He spent 10 months in American captivity after his surrender and after his release moved to Argentina where he became a friend of the Argentinean dictator Juan Peron. He returned to Germany in the 1950s and became active in right wing nationalist politics. While he was a successful businessman his still openly National Socialist political views kept him marginalized in the newly established West German Bundeswehr.

However, with the threat of a Soviet armored assault across the German plain during the Cold War Rudel was tapped to assist the U.S. Air Force in the development of the A-10 Thunderbolt ground attack aircraft. Despite its ungainly appearance the A-10, known by its nickname “Warthog” has proven to be one of the most successful combat aircraft produced by the United States. His writings on tactics were required reading for pilots involved with the aircraft’s development by the A-10’s lead designer Pierre Sprey.


Rudel was a remarkable pilot and combat flyer. His valor and combat accomplishments are unquestioned but his undying attachment to Nazi ideology following the war caused a scandal that claimed the careers of two Bundeswehr Luftwaffe Generals including World War Two fighter ace Walter Krupinski (197 kills). He died in 1982 still admired by British and American combat pilots including the legendary British ace Douglas Bader. However, many of those men did not know Rudel’s political activities or associations during or after the war. As a Luftwaffe pilot Rudel did not engage in the atrocities committed by the SS or Wehrmacht, nor was he ever tried as a war criminal.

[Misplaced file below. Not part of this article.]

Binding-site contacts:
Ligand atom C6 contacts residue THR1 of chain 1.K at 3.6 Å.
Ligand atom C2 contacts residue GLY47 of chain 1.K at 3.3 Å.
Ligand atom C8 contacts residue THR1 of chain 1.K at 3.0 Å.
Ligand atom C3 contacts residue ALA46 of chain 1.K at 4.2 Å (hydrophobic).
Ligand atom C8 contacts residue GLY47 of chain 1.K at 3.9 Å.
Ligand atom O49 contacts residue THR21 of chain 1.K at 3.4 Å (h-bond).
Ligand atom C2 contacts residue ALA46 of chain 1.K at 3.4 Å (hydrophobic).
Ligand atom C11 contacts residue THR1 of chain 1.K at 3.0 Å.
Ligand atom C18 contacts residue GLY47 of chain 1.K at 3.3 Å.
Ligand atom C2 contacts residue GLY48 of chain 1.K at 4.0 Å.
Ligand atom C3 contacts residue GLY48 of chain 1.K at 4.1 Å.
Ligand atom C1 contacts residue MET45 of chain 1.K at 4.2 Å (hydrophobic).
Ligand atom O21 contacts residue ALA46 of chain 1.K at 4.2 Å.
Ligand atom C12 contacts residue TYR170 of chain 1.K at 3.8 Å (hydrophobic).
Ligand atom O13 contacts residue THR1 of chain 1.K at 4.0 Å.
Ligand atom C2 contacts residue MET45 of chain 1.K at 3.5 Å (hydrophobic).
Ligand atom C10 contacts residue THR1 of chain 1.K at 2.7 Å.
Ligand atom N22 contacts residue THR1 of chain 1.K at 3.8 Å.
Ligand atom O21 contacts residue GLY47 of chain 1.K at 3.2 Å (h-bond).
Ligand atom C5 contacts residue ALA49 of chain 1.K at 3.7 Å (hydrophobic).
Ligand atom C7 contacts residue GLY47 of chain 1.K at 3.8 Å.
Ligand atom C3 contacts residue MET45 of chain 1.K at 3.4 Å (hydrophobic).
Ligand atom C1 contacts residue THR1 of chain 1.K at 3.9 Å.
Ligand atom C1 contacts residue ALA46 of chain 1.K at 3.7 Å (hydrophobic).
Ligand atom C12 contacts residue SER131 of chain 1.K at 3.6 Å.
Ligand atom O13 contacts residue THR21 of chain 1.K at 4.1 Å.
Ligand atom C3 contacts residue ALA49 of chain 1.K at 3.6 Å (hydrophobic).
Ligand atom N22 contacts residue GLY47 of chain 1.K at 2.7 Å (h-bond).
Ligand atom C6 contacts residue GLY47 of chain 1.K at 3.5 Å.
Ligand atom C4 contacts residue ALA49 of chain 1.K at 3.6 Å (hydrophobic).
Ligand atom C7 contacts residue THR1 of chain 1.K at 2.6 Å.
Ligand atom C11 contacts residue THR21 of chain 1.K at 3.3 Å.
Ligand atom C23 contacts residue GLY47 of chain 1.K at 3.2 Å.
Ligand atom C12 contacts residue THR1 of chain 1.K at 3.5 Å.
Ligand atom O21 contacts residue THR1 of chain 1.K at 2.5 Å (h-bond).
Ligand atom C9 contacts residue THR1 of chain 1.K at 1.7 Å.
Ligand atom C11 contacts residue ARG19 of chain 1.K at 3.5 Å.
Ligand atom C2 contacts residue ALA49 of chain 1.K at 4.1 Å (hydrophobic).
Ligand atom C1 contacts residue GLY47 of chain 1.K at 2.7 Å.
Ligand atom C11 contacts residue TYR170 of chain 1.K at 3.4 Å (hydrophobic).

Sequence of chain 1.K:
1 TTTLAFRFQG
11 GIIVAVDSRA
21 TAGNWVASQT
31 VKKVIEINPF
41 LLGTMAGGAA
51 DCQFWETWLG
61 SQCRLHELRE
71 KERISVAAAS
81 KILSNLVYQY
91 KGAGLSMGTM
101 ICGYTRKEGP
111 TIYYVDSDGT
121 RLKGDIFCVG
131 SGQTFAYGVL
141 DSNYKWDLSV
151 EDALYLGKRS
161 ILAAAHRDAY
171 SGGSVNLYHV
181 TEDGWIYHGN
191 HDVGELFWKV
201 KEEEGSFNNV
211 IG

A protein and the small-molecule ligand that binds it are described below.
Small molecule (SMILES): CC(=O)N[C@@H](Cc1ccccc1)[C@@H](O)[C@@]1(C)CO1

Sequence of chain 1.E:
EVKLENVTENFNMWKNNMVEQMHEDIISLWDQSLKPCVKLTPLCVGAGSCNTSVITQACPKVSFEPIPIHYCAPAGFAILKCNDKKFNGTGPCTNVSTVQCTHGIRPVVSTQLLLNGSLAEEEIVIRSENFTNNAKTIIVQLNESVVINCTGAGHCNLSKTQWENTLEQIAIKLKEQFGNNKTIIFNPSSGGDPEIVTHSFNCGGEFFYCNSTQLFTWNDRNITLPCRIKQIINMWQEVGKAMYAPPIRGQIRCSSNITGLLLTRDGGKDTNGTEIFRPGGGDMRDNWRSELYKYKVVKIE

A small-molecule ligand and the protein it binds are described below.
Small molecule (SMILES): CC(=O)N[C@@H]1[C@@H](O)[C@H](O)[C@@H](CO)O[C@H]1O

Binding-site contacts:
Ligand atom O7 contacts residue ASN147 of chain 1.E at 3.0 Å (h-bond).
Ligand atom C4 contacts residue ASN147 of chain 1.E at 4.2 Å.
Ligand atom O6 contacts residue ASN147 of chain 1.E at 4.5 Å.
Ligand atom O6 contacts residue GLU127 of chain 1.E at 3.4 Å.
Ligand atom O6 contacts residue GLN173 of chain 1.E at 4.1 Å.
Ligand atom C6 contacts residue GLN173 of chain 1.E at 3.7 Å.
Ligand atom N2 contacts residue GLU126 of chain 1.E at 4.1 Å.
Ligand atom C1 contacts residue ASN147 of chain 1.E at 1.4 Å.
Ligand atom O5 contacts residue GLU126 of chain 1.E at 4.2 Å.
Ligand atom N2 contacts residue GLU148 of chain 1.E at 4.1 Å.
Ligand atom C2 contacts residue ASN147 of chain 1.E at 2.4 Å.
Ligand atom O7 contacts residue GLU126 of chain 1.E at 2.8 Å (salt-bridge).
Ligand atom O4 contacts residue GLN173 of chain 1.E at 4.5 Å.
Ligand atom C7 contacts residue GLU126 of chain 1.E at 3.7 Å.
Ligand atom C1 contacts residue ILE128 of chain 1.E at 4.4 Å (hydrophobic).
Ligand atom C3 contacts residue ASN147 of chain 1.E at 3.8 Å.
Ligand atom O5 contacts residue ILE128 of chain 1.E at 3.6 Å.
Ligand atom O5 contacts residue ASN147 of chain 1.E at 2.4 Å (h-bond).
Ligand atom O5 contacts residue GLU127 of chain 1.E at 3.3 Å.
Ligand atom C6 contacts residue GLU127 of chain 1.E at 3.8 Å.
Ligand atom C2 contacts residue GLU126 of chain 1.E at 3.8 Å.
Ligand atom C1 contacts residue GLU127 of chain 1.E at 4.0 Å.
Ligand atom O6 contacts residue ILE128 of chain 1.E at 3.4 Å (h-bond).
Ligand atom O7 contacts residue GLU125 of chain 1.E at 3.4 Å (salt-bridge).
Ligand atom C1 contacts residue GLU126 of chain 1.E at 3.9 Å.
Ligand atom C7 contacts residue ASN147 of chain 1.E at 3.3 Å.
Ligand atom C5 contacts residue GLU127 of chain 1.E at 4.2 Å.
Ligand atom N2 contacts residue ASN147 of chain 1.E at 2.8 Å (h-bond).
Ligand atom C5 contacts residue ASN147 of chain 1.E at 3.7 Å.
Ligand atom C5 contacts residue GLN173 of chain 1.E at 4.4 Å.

In retrospect it is important to understand that Rudel’s political views were shaped by the times in which he lived and the radicalism that swept Germany during the 1920s and 1930s. Likewise it is also important to note that unlike many other officers who grew up during the same period, including fellow Luftwaffe aces Johannes Steinhoff and Adolf Galland, Rudel never recanted his Nazi views.  In the early 1950s he published a tract that condemned German officers who did not wholeheartedly support Adolf Hitler during the war. He also recommended attacking the Soviet Union in the 1950s in order to reacquire Lebensraum, the very doctrine which drove the Nazi invasion of Poland, Eastern Europe and the Soviet Union during the war.

I think it is important to be able to recognize military accomplishments but also to recognize that even valiant soldiers can serve evil governments. Even worse, some of them give their unrequited support to the evil ideology of those regimes. Thus Rudel is not alone. He stands with other Nazi, Communist, Fascist and others soldiers of totalitarianism whose valor and deeds are tainted by evil and the crimes of the regimes that they supported.

Rudel’s mixed legacy, like many from the Nazi era as well as from other nations should serve as a reminder to any soldier, sailor or airman, including Americans. That warning; to always be careful to ensure that honest patriotism does not become corrupted by the ideology of those that appeal to fear, hate and revenge as the source of their power is just as relevant now as it was when the young Hans Ulrich Rudel joined the Luftwaffe and enlisted in the cause of Adolf Hitler.


Padre Steve+


1 Comment

Filed under aircraft, History, leadership, Military, nazi germany, world war two in europe

One response to “Brilliant Soldiers & Evil Causes: Hans-Ulrich Rudel

  1. Shirley Dundas

    Sorry, Steve. I need a new computer. I have your card and gift and hope to get it out ASAP. Have to do medical tests and other things but our thoughts and prayers are with Judy and you and that you will all be well. Love, Mom